Esther Schiff Goldfrank
Although she never earned a degree in anthropology or taught a class, Esther Schiff Goldfrank made significant contributions to the field through her studies of communities as disparate as Pueblo Indians and New Yorkers. Goldfrank earned a degree in economics from Barnard in 1918 and went on a brief expedition to the Southwest with Franz Boas in 1921, doing studies of Pueblo women and the recipes they handed down. In 1922 she married and left anthropology to raise a family in White Plains, New York. She returned to anthropology in 1935, studying the families at her daughter’s school, Fieldston, in the Bronx. She analyzed the tensions between the community’s older, secularized Jews and the nouveau riche families that observed Jewish holidays. After doing fieldwork with Ruth Benedict in 1939, she challenged Benedict’s theories on the Pueblo personality, arguing that Benedict’s division of South America into Apollonian (rational) and Dionysian (emotion-driven) cultures didn’t fit her own observations. Instead, she discussed the importance of irrigation to Pueblo social structure, religion, and gender roles, comparing it to China and Egypt. In 1948, Goldfrank became president of the American Ethnological Society and from 1952–1956 she edited its monograph series.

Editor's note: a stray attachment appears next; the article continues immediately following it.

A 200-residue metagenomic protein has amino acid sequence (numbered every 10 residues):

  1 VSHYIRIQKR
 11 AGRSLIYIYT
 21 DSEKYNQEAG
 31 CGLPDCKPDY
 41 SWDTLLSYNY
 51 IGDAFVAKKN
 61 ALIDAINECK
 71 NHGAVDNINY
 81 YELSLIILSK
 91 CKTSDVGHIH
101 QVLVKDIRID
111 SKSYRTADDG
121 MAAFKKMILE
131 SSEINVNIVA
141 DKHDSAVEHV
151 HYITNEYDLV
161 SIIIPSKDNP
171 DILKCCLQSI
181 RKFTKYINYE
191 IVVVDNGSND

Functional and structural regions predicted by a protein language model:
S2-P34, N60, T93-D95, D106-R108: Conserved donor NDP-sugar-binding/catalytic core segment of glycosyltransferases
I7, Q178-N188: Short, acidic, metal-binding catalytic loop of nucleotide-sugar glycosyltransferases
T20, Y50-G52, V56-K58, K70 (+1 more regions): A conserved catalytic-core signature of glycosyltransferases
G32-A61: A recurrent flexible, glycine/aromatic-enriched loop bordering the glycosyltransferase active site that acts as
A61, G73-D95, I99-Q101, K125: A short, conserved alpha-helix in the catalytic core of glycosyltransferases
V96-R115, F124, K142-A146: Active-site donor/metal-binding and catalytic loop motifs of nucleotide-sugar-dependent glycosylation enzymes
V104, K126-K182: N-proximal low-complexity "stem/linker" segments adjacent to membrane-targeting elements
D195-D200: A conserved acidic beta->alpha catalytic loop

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Jewish Women's Archive. "Esther Schiff Goldfrank ." (Viewed on July 27, 2016) <http://jwa.org/people/goldfrank-esther>.